That, and other news, in today’s Political Panorama.
It still feels like 2004. The Democrats are still flummoxed on Iraq, as the Republicans continue to press the patriotism card. In the midst of the Senate’s haggling over the resolution to condemn MoveOn for its “General Betray Us” ad — inspiring a debate that some may feel ranks up there with Terry Shaivo and flag burning — came an amendment to also condemn Swift Boat ads. Heck, even John Kerry is enjoying a new burst of attention, thanks to a little bit of campus-enforced shock therapy. And Dan Rather is vowing to reopen the entire merits of his 2004 story on President Bush’s National Guard service, telling Larry King last night that his $70 million suit against CBS is designed to no less than save journalism from big government influence.
“Somebody, sometime has got to take a stand and say democracy cannot
survive, much less thrive with the level of big corporate and big
government interference and intimidation in news,” he told King.
And in an interview with the Washington Post’s Howard Kurtz, Rather says that he still believes in the accuracy of the story. Rather also said that he believes he is fighting for the “red, beating heart of our democracy.”
Kurtz points out that one wrinkle in Rather’s case is what he said before about the story — like his apology in 2004.
“I didn’t want to apologize,” Rather says. “I never apologized for what was in the story, the record of President Bush.”
Another detail: Although Rather had insisted that he was stepping down voluntarily when his resignation was announced in late November, 2004, he says that in fact CBS News chief Andy Heyward and CBS chairman Les Moonves had called his agent on the morning after Bush’s re-election to tell him that Rather was out. Rather also says CBS ignored supportive evidence that was dug up by a private investigator it hired.
On the HuffingtonPost, Mary Mapes, the producer who was fired over the National Guard story, defends Rather and his decision to file the lawsuit.
She writes, “I know that filing a suit had to be a tough
decision for Dan to make. But I’m not sure he had a
choice. This episode deserves to be examined again and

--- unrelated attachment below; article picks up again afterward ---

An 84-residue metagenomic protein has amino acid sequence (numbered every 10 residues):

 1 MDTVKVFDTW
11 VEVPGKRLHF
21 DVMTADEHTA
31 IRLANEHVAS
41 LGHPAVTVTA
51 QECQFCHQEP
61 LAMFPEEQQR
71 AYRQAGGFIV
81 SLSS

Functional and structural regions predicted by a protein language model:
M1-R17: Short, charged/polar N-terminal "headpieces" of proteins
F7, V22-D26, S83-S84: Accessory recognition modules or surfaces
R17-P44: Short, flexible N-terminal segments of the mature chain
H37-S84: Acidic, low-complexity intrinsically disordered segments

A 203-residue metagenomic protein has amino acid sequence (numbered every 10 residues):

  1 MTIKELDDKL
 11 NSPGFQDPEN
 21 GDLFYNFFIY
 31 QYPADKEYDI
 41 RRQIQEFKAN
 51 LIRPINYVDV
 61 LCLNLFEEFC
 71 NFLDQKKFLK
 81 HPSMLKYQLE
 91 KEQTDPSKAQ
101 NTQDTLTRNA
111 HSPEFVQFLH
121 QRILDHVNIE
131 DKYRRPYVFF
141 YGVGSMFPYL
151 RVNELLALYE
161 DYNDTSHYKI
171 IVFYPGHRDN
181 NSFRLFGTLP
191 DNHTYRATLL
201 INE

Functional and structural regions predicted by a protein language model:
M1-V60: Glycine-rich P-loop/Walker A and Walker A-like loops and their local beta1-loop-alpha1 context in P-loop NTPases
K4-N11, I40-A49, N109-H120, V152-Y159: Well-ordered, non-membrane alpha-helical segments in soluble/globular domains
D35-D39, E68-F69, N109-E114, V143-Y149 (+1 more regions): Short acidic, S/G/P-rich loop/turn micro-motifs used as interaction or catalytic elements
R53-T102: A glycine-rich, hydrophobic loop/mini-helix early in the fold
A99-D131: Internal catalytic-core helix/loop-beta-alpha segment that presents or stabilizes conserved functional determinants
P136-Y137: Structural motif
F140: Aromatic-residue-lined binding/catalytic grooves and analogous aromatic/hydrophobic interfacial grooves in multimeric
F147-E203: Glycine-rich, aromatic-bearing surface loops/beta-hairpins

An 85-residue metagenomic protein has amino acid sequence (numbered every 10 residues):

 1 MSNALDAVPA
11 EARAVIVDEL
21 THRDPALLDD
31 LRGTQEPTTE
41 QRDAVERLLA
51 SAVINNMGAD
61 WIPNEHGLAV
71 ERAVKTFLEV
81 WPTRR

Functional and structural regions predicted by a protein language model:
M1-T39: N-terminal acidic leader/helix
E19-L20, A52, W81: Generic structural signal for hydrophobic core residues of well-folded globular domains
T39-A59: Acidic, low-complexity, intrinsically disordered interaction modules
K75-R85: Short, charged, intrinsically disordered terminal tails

this may be the only way to accomplish that. Besides,
a lawsuit also gives him that delicious power of
discovery. Who knows what might shake loose?”
MoveOn or Move On?: All of the attention (President Bush called its ad “disgusting”) may end up helping MoveOn — even as some Democrats express wariness over the groups’ tactics. It’s executive director, Eli Pariser, told supporters, “MoveOn is going to be as strong as ever.” He added, “We definitely will be putting pressure on Democrats, and especially those who voted against us, in the near future, and we are currently working on the best way to do that.”
Hollywood Democrats reflect the divisions that party faithful have nationwide over the group. The Los Angeles Times’ Tina Daunt reports that as one of the industry’s favorite anti-war groups, MoveOn has drawn support from directors Oliver Stone and Ron Reiner, who even helmed ads for the org. But there are worries that its efforts could incite a backlash in the same way that Jan Fonda did during the Vietnam War.
“Most people saw it as a mistake that really hurt progressive candidates,” said one Hollywood insider, who asked not to be named because he continues to be involved in fundraising efforts. “We just handed the Republicans a gift. It’s like MoveOn has become tone-deaf. I think people will be more cautious and careful about what they do with MoveOn in the future.”
Gore Says More: Al Gore tells Ron Grover of Business Week that his Current TV will relaunch its website on Oct. 15 that he says will “change the way folks use the Net.” He and partner Joel Hyatt don’t provide details, but Gore also indicated that he would make an appearance on “The Tonight Show with Jay Leno.”
Grover writes, “Is he finally going to announce he’s in the race, I ask the politician, who joked on stage with Leonardo DiCaprio during the February Oscar telecast that he was using that televised event to announce his candidacy. ‘Well, I am intending to make an announcement,’ he says, dragging out each syllable for effect. Then, he smiles, jumps up from his seat, and offers a firm handshake that looks less like a candidate on the make than a Hollywood power player looking for his next big project.”
Oprah Overblown?: A new study from the Pew Research Center for People and the Press showed that Oprah’s endorsement will have little effect on how people will vote. From B&C: “According to the survey, 15% said Oprah’s endorsement would make them more likely to vote for Obama, while the same 15% said it would make them less likely and 69% said it would make no difference. That is down from a 2000 poll that found that 14% said her endorsement would make them more likely to vote for a candidate and 11% less likely.”
Obama No Show: Where was Barack Obama on Thursday instead of at the AARP-hosted candidates forum in Iowa? He was appearing with Usher in Atlanta as part of his “Countdown for Change” tour, appealing to the youth demo.
Dodd Dollars: Paul Newman and Joanne Woodward host a fund-raiser in Connecticut on Sunday for Chris Dodd.
Clinton Comedy: Bill Clinton on how he will handle being First Husband? “I may slit my throat.” That was a joke, be assured, as he appeared on Thursday’s “Daily Show with Jon Stewart.